With three crew members on board the inshore lifeboat Audrey LJ it launched on service at 11.15am and did an extensive search of the beach before finding the casualty who had been cut off by the high spring tide.  

Brett Stones, New Quay RNLI’s helm said, “There was an initial confusion on the location of the casualty but an update from the New Quay Coastguard Rescue team, who had fought their way down from the cliff top through thick undergrowth, allowed us to locate the person. 

“We then transferred the casualty and two of the coastguard team onto the boat. We dropped the casualty off at Llanina Point and brought the two coastguard officers back to the lifeboat station. The inshore lifeboat was then rehoused and ready for service by 12.25pm. 

“Remember if you see if you see anyone in difficulty or you find yourself in trouble on the coast call 999 and ask for the Coastguard.” 

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Ben Lake shows support for farmers on Back British Farming Day

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Ben Lake MP, said: “I’m proud to wear a pin badge today to show my support for Ceredigion’s fantastic farmers and growers.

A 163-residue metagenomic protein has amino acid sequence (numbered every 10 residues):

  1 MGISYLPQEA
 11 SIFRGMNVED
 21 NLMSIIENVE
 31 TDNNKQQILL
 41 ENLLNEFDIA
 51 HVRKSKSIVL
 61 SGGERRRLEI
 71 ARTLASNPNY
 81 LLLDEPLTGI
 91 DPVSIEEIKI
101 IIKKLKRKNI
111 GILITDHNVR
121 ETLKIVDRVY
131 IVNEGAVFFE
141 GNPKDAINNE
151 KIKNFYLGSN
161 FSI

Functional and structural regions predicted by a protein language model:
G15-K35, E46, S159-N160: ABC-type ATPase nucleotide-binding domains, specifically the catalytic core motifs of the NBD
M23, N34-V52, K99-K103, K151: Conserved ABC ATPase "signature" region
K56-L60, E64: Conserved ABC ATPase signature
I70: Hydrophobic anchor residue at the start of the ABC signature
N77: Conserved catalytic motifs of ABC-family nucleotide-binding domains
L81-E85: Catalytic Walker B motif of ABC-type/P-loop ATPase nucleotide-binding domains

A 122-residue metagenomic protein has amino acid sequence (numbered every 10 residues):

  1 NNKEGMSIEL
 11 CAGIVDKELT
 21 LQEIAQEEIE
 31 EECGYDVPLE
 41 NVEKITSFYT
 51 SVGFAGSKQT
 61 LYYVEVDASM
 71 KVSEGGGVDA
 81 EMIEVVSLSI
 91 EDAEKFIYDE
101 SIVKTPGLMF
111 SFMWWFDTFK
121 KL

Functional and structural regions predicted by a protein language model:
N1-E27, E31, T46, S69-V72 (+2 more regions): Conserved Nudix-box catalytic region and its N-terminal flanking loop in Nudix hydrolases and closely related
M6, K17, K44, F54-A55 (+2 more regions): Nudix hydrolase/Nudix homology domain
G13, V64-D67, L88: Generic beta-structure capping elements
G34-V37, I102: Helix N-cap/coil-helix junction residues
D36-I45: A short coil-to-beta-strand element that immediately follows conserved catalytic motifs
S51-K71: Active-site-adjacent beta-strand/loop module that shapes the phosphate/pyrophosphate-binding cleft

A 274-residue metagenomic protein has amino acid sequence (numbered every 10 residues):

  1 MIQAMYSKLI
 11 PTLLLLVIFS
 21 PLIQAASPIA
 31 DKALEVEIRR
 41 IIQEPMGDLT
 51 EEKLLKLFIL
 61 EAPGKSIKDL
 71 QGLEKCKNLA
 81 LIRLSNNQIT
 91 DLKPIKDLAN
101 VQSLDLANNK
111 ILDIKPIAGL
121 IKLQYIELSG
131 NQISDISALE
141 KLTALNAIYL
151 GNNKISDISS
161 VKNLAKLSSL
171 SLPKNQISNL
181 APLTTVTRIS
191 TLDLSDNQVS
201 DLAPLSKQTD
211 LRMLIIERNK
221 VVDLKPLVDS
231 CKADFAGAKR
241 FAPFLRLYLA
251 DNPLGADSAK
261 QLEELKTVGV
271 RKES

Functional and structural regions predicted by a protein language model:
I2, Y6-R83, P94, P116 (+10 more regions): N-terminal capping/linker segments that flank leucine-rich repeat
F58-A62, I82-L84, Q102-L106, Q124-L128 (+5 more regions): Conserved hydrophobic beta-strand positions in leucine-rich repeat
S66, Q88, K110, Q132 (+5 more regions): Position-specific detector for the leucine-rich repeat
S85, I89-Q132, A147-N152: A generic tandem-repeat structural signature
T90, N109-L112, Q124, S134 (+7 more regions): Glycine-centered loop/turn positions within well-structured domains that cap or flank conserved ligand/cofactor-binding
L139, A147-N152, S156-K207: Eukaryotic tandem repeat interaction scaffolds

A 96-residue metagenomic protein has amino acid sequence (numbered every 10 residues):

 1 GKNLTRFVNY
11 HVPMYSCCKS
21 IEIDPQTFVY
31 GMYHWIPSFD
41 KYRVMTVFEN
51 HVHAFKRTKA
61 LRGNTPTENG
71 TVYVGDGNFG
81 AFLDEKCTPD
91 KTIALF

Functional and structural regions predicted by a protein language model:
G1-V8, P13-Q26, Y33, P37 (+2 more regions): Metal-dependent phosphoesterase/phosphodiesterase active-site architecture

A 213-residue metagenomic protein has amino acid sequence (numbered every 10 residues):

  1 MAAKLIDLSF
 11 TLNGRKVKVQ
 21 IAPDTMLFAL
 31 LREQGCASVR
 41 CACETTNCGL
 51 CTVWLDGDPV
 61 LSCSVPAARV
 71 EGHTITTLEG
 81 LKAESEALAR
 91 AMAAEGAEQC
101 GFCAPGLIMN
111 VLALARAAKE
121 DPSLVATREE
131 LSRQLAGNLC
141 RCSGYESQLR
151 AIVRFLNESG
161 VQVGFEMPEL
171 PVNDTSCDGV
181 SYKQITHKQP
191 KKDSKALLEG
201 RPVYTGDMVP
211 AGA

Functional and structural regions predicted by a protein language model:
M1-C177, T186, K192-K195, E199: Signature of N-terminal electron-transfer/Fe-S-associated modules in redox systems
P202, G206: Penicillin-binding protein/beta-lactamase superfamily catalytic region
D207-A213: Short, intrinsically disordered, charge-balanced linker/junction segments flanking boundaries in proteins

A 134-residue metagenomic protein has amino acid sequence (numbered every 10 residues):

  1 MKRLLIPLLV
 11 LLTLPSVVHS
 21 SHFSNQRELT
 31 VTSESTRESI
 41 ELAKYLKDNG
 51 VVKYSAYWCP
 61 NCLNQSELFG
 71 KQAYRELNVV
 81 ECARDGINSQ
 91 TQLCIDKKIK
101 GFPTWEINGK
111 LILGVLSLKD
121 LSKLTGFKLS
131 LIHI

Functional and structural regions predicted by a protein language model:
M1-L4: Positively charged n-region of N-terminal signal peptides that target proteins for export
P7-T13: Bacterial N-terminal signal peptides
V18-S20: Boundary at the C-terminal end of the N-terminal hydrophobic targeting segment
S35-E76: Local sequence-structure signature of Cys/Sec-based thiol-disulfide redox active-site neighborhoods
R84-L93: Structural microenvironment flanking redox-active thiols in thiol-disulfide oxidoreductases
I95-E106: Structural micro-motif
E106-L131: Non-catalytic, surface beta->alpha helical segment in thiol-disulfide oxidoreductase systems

BEN Lake MP has today shown support for British food and farming on Back British Farming Day, recognising the crucial role farmers in Ceredigion play in producing food for the nation.

The National Farmers’ Union (NFU) provided MPs with the emblem of the day – a wool and wheatsheaf pin badge – to enable them to join the celebration of agriculture. Food and farming is a key business sector, worth more than £120 billion to the UK economy and providing jobs for almost four million people.

The NFU chose the day to launch a new report which asks for Government to complete a comprehensive report on UK food security later this year, covering the country’s production of key foods and its contribution to global food security. This would be the first meaningful assessment of UK food security in over a decade.

Commenting, Ben Lake MP, said: “I’m proud to wear a pin badge today to show my support for Ceredigion’s fantastic farmers and growers. The day presents an opportunity to thank the farmers who feed us, as well as take care of our countryside and maintain our iconic Welsh landscapes.

“I fully support the campaign which is asking us all to value locally produced food. I will be calling on Government to adopt agricultural policies that ensure farming in Ceredigion can thrive and ensure our self-sufficiency does not fall below its current level of 60%, alongside a greater ambition in promoting Welsh food to aid UK food security.”